Many Romantic art forms were closely related. Popularity of folk stories and fairy tales inspired the choreographers. Their plots easily meshed with dance and music, and appealed to person’s emotional side. Literature also often inspired Romantic artists. Delacroix and Byron are one of the most famous examples. “One manifestation was the painting of The Bride of Abydos, depicting the story of Zuleika, a young harem woman who has run away with Selim to avoid an arranged marriage with the aging Shaw” (utah.edu). Romantic ballets also used these themes, but dance stile was better shoed in lithograph. These works often showed famous ballerinas in more “liberal” costumes - half clothed, barefoot or in very small pointe.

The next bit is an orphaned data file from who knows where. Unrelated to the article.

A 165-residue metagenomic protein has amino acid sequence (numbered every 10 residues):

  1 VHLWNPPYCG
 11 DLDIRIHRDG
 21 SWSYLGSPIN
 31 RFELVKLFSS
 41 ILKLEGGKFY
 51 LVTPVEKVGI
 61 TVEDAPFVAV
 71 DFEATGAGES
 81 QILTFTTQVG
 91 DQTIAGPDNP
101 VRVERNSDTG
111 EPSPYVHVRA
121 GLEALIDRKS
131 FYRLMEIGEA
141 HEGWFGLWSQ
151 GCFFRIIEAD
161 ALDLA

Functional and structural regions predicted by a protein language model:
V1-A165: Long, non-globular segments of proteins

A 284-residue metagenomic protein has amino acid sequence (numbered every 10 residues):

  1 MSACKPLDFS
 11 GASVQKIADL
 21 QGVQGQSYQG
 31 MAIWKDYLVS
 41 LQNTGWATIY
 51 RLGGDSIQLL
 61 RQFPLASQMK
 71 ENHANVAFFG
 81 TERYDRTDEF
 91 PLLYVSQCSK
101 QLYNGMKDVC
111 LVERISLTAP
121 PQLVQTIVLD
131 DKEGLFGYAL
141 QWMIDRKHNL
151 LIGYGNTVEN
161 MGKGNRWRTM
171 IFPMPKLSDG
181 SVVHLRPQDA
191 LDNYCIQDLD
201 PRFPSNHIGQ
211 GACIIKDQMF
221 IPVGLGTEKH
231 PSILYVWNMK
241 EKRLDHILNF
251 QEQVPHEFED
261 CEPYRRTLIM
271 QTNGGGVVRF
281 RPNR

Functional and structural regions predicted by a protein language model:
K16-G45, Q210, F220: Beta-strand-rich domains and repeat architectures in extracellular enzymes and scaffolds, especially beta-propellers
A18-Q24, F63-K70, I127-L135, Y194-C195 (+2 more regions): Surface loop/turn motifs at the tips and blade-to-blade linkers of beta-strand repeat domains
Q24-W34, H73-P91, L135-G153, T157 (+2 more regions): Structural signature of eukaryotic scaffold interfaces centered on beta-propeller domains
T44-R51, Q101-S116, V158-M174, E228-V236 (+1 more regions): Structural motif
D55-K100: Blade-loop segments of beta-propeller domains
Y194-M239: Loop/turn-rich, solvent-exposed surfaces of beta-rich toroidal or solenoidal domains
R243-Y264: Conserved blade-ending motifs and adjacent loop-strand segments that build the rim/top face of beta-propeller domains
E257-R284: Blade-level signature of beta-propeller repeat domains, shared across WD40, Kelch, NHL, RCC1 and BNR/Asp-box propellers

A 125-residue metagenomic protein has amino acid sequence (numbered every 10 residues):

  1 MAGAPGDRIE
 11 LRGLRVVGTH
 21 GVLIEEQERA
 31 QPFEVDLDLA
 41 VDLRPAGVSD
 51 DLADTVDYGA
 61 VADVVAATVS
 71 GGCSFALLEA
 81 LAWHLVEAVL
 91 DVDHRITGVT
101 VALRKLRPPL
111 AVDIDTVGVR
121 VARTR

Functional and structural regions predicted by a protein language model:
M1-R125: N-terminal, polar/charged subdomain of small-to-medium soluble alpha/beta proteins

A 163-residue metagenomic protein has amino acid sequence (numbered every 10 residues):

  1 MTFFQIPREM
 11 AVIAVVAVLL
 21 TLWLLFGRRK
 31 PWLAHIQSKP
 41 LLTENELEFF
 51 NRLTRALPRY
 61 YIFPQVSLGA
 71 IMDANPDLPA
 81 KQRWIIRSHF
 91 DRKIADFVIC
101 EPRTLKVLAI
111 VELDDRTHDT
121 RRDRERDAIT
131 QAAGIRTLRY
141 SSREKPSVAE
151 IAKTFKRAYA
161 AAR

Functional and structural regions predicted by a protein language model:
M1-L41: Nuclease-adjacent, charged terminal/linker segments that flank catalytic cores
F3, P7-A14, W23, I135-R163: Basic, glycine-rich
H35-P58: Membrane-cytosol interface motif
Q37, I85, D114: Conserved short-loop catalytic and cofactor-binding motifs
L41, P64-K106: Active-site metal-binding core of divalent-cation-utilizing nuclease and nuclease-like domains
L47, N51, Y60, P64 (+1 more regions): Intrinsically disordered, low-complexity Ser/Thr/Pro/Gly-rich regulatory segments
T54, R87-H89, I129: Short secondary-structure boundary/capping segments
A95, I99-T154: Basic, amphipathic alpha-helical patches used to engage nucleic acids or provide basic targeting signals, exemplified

It's obvious that romantic arts often focused on people's feelings and emotions. Combination of real and supernatural events helped to create popular works. Artists of different genres often shared the inspiration.
Baker, Mary Elizabeth. “The Romantic Ballet: A Meshing of Romantic Aesthetics and Victorian Cultural Images”. Sweet Briar College Library. 1984. Digitized in 2010.
“Europe (1815-1848)”. Sparknotes.com. n. d. 11 July 2015.
“The Romantic Period 1825-1860”. Ballet History 4410: from ancient Greek through contemporary time periods. Utah.edu. n. d. 11 July 2015.